Updates on the CDC’s Recent Eviction Moratorium
September 10, 2020
As we previously informed you, on Friday, September 4, the CDC published an order to the Federal Register limiting residential evictions nationwide through December 31, 2020. Not surprisingly, landlords, builders, and other groups within the housing industry are now considering their options in determining how best to respond to this extensive moratorium.
The National Association of Home Builders (NAHB), a group representing developers and contractors, was one of the first to speak up. Last week, it announced that its members are considering filing a lawsuit and had summoned its attorneys to analyze what that lawsuit would look like. While noting that it was sympathetic to the plight of renters right now, the NAHB also stressed that without financial help from Congress, landlords cannot afford to keep footing the bill for non-paying tenants. In addition to potentially filing a lawsuit, the NAHB also indicated that another option could be to seek compensation for carrying out the CDC’s order. Notably, the federal government has not put aside any new aid to reimburse landlords whose tenants have fallen behind on rent, despite the fact that landlords can do nothing to evict those tenants under the CDC’s order until 2021.
The National Multifamily Housing Counsel, which represents owners of apartment buildings, also made clear that it is looking into the enforceability of the CDC’s order, but noted that rental assistance would be a far better solution than an eviction moratorium, which merely puts housing providers at financial risk without addressing the root cause of the issue.
The order issued by the CDC is unprecedented in its nature and it remains unclear how a legal action challenging the order would play out in the event one is filed. In the meantime, the debate over additional relief is set to resume in Congress this month prior to an October 1, 2020 government funding deadline. Previously, Democrats had hoped to halt evictions while simultaneously setting aside $100 billion in rental assistance for families. Democrats argued that an eviction moratorium without rent relief would simply leave families with a massive bill once the moratorium expires. Republicans did not include significant new rental assistance in their version of the bill, which was put forward in July. A modified version of the bill may hit the full chamber as early as next week.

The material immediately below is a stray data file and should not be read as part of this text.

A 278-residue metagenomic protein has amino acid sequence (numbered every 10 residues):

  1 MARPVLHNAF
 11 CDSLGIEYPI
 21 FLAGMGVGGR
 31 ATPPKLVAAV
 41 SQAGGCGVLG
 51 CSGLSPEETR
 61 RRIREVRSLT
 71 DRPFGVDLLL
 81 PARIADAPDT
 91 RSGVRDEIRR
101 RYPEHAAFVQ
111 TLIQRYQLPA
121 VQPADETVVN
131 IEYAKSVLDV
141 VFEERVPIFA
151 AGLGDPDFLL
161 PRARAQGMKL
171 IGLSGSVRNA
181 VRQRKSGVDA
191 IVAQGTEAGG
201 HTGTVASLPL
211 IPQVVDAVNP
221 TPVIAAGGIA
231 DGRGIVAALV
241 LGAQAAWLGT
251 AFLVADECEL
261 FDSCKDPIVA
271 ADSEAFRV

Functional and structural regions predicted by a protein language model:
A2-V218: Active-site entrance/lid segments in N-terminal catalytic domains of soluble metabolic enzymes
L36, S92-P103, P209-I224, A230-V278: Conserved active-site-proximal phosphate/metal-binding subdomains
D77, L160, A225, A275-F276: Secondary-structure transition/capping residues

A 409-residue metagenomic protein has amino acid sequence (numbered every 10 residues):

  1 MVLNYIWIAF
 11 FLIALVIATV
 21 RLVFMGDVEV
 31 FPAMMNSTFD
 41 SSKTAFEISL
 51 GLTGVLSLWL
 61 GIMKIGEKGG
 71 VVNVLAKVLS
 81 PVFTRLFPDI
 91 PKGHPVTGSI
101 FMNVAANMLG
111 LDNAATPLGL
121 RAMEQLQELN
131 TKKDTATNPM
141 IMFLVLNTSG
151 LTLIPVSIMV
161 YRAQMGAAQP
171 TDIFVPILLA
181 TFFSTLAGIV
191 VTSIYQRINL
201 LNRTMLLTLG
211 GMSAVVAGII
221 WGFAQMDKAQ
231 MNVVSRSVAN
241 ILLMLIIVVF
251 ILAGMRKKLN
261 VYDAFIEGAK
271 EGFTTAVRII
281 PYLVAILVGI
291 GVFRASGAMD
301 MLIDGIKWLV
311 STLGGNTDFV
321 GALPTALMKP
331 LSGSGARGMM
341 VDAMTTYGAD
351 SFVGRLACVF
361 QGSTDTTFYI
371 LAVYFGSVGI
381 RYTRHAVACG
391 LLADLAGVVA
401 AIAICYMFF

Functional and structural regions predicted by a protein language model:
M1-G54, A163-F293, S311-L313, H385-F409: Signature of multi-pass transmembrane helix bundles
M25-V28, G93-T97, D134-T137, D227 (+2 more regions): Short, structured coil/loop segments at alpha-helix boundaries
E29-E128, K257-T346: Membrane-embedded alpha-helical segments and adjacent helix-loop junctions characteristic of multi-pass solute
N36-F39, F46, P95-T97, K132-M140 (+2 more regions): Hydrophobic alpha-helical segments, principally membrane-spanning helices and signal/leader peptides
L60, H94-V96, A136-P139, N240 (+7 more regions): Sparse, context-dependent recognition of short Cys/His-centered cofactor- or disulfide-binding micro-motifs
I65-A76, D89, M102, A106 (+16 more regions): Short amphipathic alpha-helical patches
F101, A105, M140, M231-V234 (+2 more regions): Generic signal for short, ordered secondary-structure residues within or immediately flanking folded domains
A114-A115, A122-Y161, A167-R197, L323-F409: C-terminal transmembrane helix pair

For now, as we previously reported, the CDC’s order includes five criteria to qualify as a “covered individual” and requires a renter to take affirmative steps in order to show they qualify as a covered individual, including that individuals must make under $99,000 a year, couples must make under $198,000 a year, or must have received stimulus payments under the Cares Act. Renters must swear under criminal penalty they have done everything in their power to pay rent and obtain other assistance before taking advantage of the new eviction protections. Renters are not released from rent payment obligations pursuant to the lease. Renters must also follow all the other terms of their lease and may still be evicted for reasons other than not paying rent. Additionally, state and local laws may supersede the CDC’s order, so long as such laws provide “the same or greater level of public-health protection” as the CDC’s order.
Landlords may be subject to penalties for non-compliance with the CDC’s order, so they are advised to consult with legal counsel on any questions about the eviction moratorium.
Levenfeld Pearlstein’s real estate and litigation attorneys will continue to monitor and report on any challenges to the CDC’s order. In the meantime, if you have any questions, please do not hesitate to contact us.